In a press release posted this week, Dooga Ltd., doing business as Cubits, announced it was seeking bankruptcy protection as the firm entered administration. The company said more information was available on their website which simply generated a 500 error.
According to the company, Dooga was a victim of a “serious criminal act” which was perpetrated from outside the organization. Some news outlets claimed the Cubits was associated with OneCoin but the company said it has “no association with the OneCoin or any other “Ponzi” scheme.”
To quote the release:
“This decision secures the current position whilst the Administrators seek offers for the business and its assets. The role of the Administrators will be to work with those who are owed money by the Company and to collect monies that are owed. The key objective is to achieve the best possible outcome for creditors and recover as much as possible of the funds owed to the Company. The criminal act happened in February 2018 and involved the accounts of three clients. Bitcoins with a market value at that time of approximately €29 million were properly delivered and subsequently withdrawn, with the customers apparently colluding with fraudsters. Dooga has never received the equivalent in fiat from the payment processor responsible for carrying out the transaction. Immediately after becoming aware of the act, Dooga has informed the responsible authorities in the UK, Malta and China as well as in Germany and has filed several criminal complaints.”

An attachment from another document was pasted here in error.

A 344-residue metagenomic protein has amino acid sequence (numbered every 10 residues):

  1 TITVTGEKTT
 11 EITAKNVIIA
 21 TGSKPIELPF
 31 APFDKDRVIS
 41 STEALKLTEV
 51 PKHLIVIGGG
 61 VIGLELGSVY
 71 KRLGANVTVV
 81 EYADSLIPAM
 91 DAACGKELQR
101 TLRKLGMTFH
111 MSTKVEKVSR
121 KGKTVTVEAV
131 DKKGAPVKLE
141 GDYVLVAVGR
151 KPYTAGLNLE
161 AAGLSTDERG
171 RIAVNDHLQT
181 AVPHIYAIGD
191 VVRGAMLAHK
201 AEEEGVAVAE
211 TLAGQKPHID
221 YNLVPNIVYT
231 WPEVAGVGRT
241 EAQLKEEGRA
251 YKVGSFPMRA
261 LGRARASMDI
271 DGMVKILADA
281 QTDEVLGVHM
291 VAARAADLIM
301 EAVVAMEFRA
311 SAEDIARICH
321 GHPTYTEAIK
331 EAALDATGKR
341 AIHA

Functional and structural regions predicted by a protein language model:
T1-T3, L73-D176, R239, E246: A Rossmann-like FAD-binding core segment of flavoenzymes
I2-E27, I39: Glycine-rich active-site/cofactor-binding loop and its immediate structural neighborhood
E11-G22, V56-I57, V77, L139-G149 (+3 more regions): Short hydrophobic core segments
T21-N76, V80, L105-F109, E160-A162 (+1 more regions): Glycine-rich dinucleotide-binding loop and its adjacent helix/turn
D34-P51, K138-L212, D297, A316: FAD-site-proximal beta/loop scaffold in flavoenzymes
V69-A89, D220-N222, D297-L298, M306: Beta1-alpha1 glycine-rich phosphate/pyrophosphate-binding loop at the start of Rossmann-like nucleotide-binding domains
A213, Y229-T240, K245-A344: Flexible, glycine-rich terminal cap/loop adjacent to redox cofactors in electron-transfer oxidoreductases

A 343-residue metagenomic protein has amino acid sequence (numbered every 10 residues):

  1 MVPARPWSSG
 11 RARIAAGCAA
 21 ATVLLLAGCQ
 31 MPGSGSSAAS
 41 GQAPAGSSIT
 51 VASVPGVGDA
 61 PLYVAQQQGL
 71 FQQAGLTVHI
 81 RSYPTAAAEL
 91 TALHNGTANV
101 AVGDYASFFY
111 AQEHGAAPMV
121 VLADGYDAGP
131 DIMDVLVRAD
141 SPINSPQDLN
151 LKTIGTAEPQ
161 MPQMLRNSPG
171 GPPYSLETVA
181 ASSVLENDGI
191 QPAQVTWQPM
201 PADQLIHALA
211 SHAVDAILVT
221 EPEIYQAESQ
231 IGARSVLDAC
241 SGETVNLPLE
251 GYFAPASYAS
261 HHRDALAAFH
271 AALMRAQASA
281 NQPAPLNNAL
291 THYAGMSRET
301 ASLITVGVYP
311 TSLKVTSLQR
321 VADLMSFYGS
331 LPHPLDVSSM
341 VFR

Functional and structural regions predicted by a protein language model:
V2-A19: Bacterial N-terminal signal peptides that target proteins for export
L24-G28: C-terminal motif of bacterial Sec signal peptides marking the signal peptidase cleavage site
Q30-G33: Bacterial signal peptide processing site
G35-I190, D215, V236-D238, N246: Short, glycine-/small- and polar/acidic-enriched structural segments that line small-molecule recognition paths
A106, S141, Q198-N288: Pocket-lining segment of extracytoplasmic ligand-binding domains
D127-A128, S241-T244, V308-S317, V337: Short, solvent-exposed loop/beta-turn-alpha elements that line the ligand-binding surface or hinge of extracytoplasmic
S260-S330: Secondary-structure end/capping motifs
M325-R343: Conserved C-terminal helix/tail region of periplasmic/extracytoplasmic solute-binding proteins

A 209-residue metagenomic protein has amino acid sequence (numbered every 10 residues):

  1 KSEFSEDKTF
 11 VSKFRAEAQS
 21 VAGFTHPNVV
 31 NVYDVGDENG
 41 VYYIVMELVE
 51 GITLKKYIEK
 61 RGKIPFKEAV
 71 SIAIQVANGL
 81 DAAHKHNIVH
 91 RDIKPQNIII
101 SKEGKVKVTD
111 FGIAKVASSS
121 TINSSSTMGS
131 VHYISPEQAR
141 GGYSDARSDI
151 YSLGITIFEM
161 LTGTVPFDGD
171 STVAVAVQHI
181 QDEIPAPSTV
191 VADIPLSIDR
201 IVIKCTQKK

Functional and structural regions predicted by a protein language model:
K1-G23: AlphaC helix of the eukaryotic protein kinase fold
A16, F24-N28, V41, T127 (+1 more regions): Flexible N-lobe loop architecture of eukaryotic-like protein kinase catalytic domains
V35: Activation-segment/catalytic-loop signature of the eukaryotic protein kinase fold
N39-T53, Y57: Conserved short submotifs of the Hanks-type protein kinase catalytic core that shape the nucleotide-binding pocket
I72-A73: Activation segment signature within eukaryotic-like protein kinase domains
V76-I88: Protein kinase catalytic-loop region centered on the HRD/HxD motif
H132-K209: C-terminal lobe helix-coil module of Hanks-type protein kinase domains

The company said they have attempted to recover lost funds but have not been successful in their endeavors. Management has filed two suit against a Malta-registered payment processor which allegedly owes Dooga approx. €35 million.
Cubits quoted Steve Parker of Opus who is aided in the recovery:
“We have assembled a partner team from Opus with specialist expertise in technology, insolvency and forensic accounting. Our goal is to achieve the best outcome for creditors generally at the earliest possible date. Dooga’s current position is secure, investigations are proceeding and we will be writing to creditors, formally, this week.”
Meanwhile, users who held crypto with the platform are stuck. Cubits appeared to be operational until the day before the release was issued.
The failure highlights an industry-wide problem. Lack of security and ineffective operational protocols. A collapse like Cubits heightens the need for appropriate regulation in an industry that has struggled to self regulate.
We’ll be right back! Our services are currently unavailable. We’ll have Cubits up and running as soon as possible. Thanks for your patience.
— Cubits (@CubitsHQ) December 10, 2018